The CDC continues to warn about the increasing incidence of both active and latent tuberculosis (TB) in the U.S. population and has asked all physicians to be on the alert for cases. Since all chronic non-healing wounds are a symptom of a disease, wound practitioners often find themselves in an unwritten episode of the TV show “House,” searching for the mysterious cause of a patient’s symptoms. Today when I saw the renewed CDC warnings, I was reminded of the biggest missed diagnosis of my career. In my defense, it was way back in1992, which is why these photos are of such bad quality. They were originally taken with a Polaroid camera and have been copied from one media to another over the years. I have kept this case to remind me of my big mistake, and in hopes that other clinicians can learn from my mistake.
The photo above is of a 59-year-old woman with adult onset diabetes and end stage renal disease on dialysis. She had undergone a biopsy of a left thigh lesion three weeks before and was referred to me at the wound center for a non-healing ulcer at the site of the biopsy. The biopsy had showed erythema nodosum (EN).
I fiddled with the enlarging wound created by the biopsy for several months (remember, I was young and had only been running a wound center for 2 years) but finally called my dear friend Dr. Adelaide Hebert in the Dermatology Department of the University of Texas Health Science Center, Houston. I am proud to add that Dr. Hebert ultimately taught me nearly everything I know about chronic wounds. This case was only one of the countless times she came to my rescue and the rescue of my patients.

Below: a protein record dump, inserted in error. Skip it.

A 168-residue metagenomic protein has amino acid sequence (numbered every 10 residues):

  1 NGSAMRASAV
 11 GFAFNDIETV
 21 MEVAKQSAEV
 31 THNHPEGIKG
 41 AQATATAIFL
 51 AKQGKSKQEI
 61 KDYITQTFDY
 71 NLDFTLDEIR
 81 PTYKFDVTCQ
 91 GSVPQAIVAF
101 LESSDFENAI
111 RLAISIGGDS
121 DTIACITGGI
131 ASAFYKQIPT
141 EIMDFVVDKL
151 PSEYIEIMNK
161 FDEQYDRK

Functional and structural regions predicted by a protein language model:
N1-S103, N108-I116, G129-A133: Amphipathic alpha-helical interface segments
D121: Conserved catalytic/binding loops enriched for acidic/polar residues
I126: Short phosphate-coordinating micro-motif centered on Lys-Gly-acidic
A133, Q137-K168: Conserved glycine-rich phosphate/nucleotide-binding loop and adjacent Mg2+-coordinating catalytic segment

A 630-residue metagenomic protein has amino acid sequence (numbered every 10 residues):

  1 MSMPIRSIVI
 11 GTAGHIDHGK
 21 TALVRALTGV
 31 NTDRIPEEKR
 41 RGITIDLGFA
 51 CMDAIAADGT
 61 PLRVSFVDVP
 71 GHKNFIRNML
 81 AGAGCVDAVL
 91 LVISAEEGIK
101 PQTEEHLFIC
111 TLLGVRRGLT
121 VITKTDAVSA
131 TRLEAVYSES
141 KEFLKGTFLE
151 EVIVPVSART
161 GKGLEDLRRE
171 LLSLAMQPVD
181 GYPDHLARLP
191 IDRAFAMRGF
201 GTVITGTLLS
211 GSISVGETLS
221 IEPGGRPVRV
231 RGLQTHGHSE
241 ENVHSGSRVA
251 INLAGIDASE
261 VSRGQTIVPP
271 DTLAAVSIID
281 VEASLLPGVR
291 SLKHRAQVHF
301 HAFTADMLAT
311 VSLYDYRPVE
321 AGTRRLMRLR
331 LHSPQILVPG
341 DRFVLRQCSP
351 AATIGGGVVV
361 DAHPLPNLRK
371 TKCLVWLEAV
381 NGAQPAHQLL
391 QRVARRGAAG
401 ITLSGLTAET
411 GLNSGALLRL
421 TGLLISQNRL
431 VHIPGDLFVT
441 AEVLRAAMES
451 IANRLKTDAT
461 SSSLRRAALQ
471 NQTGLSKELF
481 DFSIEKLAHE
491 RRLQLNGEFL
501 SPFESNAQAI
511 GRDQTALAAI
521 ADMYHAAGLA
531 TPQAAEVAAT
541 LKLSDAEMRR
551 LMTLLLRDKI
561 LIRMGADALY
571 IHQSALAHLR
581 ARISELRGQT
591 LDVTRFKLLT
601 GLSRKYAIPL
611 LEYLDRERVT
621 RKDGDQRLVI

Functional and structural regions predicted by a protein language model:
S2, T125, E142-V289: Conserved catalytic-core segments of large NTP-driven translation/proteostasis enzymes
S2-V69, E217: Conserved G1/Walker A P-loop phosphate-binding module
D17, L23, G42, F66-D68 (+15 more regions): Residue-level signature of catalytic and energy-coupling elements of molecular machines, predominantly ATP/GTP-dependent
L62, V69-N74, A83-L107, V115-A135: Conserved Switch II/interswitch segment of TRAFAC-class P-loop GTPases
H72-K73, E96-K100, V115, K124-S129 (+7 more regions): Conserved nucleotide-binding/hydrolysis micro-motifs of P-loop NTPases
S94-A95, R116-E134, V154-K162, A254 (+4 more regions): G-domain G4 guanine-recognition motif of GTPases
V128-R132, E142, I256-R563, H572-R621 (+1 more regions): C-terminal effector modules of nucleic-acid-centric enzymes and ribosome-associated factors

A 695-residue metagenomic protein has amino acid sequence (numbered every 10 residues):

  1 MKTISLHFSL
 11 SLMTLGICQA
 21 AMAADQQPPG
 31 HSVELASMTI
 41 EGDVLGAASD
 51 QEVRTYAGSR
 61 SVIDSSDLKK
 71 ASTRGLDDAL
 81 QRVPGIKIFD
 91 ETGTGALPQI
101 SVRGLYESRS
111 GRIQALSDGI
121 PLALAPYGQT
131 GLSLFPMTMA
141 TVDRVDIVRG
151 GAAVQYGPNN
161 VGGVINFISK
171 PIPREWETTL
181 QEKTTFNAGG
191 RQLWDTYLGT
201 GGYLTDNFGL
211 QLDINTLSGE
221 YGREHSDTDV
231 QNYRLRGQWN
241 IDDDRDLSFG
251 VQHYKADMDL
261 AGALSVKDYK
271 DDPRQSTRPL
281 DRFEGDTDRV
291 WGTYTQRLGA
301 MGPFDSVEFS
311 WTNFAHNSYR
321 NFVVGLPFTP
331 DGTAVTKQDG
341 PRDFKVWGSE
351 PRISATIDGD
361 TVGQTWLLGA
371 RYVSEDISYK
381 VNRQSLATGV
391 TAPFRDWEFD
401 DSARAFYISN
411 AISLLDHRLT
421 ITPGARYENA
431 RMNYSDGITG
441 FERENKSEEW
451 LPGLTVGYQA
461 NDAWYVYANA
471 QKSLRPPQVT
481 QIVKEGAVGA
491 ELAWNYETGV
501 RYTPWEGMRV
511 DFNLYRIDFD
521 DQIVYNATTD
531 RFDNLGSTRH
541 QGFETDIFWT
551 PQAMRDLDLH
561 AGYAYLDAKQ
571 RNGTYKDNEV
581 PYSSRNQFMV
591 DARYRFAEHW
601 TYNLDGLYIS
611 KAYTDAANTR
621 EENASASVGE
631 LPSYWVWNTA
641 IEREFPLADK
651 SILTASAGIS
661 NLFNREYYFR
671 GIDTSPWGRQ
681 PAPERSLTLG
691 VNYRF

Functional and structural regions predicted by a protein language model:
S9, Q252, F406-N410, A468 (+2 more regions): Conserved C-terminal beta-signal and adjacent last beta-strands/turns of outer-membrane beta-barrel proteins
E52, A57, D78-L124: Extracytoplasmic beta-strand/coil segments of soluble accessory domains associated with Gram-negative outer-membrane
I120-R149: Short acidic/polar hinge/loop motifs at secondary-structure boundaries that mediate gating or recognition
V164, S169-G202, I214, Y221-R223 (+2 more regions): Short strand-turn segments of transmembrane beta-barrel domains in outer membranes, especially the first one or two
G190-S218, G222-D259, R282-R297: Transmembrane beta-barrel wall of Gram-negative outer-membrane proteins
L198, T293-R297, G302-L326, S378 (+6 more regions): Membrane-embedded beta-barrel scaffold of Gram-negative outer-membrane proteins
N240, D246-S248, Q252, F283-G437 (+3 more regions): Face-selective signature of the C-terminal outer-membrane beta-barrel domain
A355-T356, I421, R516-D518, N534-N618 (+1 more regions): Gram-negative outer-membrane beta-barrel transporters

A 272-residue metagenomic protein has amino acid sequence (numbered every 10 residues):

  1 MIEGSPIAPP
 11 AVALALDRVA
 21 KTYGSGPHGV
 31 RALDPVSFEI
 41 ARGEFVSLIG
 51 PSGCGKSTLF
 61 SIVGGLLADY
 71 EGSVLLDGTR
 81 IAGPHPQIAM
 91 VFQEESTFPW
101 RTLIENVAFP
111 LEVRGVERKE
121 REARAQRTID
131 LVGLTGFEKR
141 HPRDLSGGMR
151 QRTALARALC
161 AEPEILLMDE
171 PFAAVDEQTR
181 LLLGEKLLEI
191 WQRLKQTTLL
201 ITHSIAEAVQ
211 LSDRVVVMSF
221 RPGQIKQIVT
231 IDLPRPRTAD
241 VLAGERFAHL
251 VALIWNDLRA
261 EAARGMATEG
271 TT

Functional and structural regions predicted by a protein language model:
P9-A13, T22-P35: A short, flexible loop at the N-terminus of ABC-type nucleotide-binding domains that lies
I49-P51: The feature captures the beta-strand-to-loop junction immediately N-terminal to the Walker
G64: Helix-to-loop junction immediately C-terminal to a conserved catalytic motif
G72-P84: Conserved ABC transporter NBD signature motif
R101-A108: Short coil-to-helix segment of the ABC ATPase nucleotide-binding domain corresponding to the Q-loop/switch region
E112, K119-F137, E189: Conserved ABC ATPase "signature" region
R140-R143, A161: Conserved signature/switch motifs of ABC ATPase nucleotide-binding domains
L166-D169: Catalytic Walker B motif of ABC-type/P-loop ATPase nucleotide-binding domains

Dr. Hebert asked me if I’d gotten a chest X-ray on the patient, to which I said, “And why would I do that?” She replied, “Because erythema nodosum is sometimes associated with an active TB infection.”
You guessed the rest. The patient had a suggestive chest X-ray and after that, a clearly positive sputum sample for the acid fact bacilli of TB. She had been in and out of the waiting room and exam room for months, and the hospital infectious disease team had to trace every person who’d been in the waiting room at every visit, not to mention all of the hospital staff. It was a huge project. Thankfully, no other cases of TB were identified, but I am pretty sure that no one in hospital infection control talked to me for at least a year.
My photos don’t show you what erythema nodosum usually looks like, so I’ve included one from this article about Tb related EN. As you can see, the lesions are not very impressive and could be mistaken for stasis changes (except that they are nodular and often painful). EN rarely presents as an open wound. In my patient, the wound was due to the biopsy itself which failed to heal for a host of factors of which TB was only one.
My mistake was what I missed was the association of EN with active TB. The incidence of tuberculosis-associated erythema nodosum, from a review of several retrospective erythema nodosum studies, is only 6%. However, the incidence of tuberculosis is higher when individuals with secondary erythema nodosum are included (11%) or infection-associated erythema nodosum (21%) are included.
I’ve provided below the table from the CDC listing the possible symptoms of TB. You can see why we are having trouble stopping the spread of this disease in the U.S. My patient had a history of a chronic cough (although I don’t remember every noticing her cough during a visit), low grade fever, and fatigue – all of which are non-specific. However, I bet I’d have paid more attention to her non-specific complaints if I’d been paying attention to the differential diagnosis of erythema nodosum.
I keep these grainy, poor quality photos from 1992 in order to remind me of the painful and humbling lesson I learned about the association between EN and TB, and why wound care practitioners need to be the most intellectually curious of all clinicians. The most powerful diagnostic tool we have is the question, “Why?”
The Difference between Latent TB Infection (LTBI) and TB Disease